IT security skills shortage demands training, hiring rethink: Earthwave
- — 09 April, 2013 17:01
Skilled IT security staff are in such short supply in Australia that government agencies will suffer as restrictions on access to sensitive systems leave them unable to source enough domestic and foreign workers to deal with escalating cyber threats, a security service provider has warned.
Although his company is growing fast – 43-strong managed security services provider Earthwave is hiring seven people to cope with more than 30 per cent annual growth – exactly none of those staff will come from Australia, founder and CEO Carlo Minassian tells CSO Australia.
“All of them are going to come from overseas,” he explains. “Based on the demand caused by all this hacking and media attention that we’re seeing, the amount of pipeline we’ve got will double this year. But the staff to meet that just won’t come from overseas.”
“Australia has around 60,000 IT people and less than 10 per cent of those are in IT security – and everyone is bidding for them. The banks, government, major corporations, and businesses are bidding for the same resources.”
Sourcing staff from overseas presents its own problems, however: although it’s possible to get skilled staff through the government’s 457 visa program, many of those staff struggle to get the government security clearance necessary to do IT security work for many government agencies.
This leaves security companies bolstering their numbers with skilled security staff who, due to national-security concerns, must be kept away from the most sensitive government work. Approval for such work requires security credentials that take months of extensive background checks, interviews, and vetting of foreign interactions.
“I’m limited in the quality of the people and candidates I can put in front of Defence to work on Australian government based contracts that require clearances,” Minassian says. “I and half my staff are cleared to the level of secret and highly protected, but it took us six months to get to that. You couldn’t get anyone in on a 457 visa and get them a job [in government IT security]; it’s just not on.”
In the end, these conflicting dynamics will create problems for a government that has followed in the steps of the US government by recently announcing a major increase in investment in IT security staff. The US Department of Defence, for example, recently Australia’s commitment to invest $1.46 billion into improving national cyber defences includes equally ambitious staffing targets for the new Australian Cyber Security Centre – but without a fundamental rethink of the way Australian IT security experts are sourced and hired, Minassian says its goals are going to be difficult to reach.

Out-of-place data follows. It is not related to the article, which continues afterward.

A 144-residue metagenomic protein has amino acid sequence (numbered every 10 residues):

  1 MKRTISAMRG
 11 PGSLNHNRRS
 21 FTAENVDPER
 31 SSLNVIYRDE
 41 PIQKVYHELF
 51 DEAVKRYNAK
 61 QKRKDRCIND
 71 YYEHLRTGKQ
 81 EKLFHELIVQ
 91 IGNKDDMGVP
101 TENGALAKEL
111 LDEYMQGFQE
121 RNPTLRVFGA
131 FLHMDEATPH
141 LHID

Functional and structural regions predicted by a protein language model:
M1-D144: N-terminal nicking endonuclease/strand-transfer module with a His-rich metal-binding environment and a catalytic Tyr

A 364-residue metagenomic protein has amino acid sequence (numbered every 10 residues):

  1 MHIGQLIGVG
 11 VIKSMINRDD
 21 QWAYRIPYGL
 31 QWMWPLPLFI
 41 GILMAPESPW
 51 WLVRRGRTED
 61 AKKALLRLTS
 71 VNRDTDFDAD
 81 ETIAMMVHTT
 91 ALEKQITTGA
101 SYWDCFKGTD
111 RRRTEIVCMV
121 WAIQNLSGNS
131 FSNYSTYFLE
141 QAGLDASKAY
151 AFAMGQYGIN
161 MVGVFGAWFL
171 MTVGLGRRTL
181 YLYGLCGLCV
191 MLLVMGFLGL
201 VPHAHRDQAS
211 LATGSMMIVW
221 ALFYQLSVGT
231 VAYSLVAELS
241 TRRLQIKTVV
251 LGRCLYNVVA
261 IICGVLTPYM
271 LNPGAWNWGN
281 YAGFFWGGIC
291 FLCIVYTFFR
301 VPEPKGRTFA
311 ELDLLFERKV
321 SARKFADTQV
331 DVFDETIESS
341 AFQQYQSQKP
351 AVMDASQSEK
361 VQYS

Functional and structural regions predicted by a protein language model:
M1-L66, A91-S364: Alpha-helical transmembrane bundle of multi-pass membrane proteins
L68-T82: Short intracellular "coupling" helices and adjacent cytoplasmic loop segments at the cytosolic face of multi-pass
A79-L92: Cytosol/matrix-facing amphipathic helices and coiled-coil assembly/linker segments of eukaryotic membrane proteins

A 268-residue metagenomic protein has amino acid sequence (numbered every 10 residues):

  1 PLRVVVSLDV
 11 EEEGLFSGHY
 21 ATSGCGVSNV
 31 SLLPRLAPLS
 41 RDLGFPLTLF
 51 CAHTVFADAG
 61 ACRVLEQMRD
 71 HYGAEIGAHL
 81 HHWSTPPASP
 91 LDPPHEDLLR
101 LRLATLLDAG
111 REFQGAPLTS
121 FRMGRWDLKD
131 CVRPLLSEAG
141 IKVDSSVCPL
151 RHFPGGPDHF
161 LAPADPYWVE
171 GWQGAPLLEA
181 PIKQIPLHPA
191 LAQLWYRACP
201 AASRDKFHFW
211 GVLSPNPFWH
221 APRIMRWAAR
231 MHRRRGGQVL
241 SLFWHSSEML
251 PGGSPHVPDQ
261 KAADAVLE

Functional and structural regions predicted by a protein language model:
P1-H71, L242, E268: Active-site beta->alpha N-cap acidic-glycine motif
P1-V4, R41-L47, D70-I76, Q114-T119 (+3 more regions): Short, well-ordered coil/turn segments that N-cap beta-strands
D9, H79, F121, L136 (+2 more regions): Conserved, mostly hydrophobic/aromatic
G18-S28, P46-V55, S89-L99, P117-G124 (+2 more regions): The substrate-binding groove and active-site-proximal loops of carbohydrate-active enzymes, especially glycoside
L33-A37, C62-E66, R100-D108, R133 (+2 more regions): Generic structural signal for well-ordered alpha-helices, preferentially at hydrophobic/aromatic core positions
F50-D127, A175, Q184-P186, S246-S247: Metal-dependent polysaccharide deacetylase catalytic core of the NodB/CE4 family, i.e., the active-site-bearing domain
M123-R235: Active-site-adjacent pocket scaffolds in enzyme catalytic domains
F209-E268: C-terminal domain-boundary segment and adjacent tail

“All the efforts of the Australian government are really dwarfed by the size and the threat and the number of agencies involved that we need to protect,” he explains. “It’s not just Defence that needs protection, but any other critical infrastructure. Any business that holds infrastructure and manufacturing capability is a constant target, and the only solution will be to look to contractors that have the necessary intellectual capital and scale to help them defend their infrastructure.”
Although foreign workers offer a short-term solution for some local security services providers, Minassian warns that without a rethink of our hiring practices, Australia is going to find itself outpaced by ever more-innovative and opportunistic cyber-criminals that will see our government and business interests as soft targets.
“The IP that these defence contractors, vendors and service providers have is something that governments cannot replicate overnight,” he explains. “We’re just not mature enough in our thinking. The education process in terms of finding and educating the right courses to get students and university graduates interested in this industry, is not in place right now.”
Instead, many of the best candidates are those who don’t fit into conventional educational models, he says; many are teenagers and high-school dropouts, and many have come from overseas: Argentina and Brazil are “untapped”, Minassian says, as are countries like Russia, Belarus, China, and India.
“That kind of recruitment simply doesn’t exist in the Australian government today,” he says. “You can’t just give these people a normal job and expect them to work 9 to 5, and to behave like your other professional employees. But they need to be given an opportunity to get into the professional world, and to get commercialised. A lot of them are out there, but they just aren’t being given the opportunities.”